What is carbon monoxide? Often called the silent killer, carbon monoxide is odorless, colorless, and tasteless. It is produced when any fuel such as gasoline, wood, coal, natural gas, propane oil, and methane is burned incompletely. When these fuels do not burn properly, carbon monoxide can build up and cause sickness or even death. Statistics show that carbon monoxide kills about 200 people in the U.S. every year. Under the legislation passed, homeowners and landlords are required to install carbon monoxide detectors within 15 feet of all rooms used for sleeping. This law applies only to those occupancies that use fossil fuel to cook, heat or produce hot water or is connected to an enclosed garage.
For more information about the law, please read the Carbon Monoxide Alarm Detector Act (Public Act 094-0741).
- Never burn charcoal inside your home or garage
- Never heat your home with your gas rant or oven
- Always open the chimney flue when you use your fireplace
- Never run a combustible engine, such as your care, lawn mower or snow blower in enclosed areas.
Installation & Safety Tips
- Install CO alarms within 15’ of any room used for sleeping in accordance with the manufacturer’s instructions
- Placing additional detectors on every level of a home provides extra protection against carbon monoxide poisoning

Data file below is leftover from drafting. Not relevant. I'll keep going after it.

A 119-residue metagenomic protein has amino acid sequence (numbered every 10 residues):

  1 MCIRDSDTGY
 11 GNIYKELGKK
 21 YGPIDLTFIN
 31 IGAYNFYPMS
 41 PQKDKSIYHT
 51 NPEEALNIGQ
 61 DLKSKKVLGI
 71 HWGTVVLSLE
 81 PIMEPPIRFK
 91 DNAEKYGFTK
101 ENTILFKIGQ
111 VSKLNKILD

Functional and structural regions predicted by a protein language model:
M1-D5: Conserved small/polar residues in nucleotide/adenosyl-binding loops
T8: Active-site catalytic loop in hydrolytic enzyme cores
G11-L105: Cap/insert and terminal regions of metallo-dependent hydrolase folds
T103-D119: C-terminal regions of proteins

- Keep CO alarms clear of dust and debris
- Ensure CO alarms are plugged in all the way into a working outlet or if battery operated, have working batteries
- Test CO alarms at least once a month and replace them according to the manufacturer’s instructions
Recognize the Symptoms of CO Poisoning
- Dizziness, nausea, headache and coughing
- Irregular heartbeat
- Pale skin with cherry red lips and ear tips
Prevent CO Poisoning-Play it Safe!
If you experience symptoms:
- Call 911 or the local fire department
- Get fresh air and stay outside
REMINDER: Countryside Fire Protection has partnered with the Fremont Community Emergency Response Team (CERT) in an effort to provide our community an easy way to properly dispose of old smoke/CO alarms. To read more about the recycle program and drop off locations, please click here.
Learn more about recycling your old smoke/CO alarm with FEMA>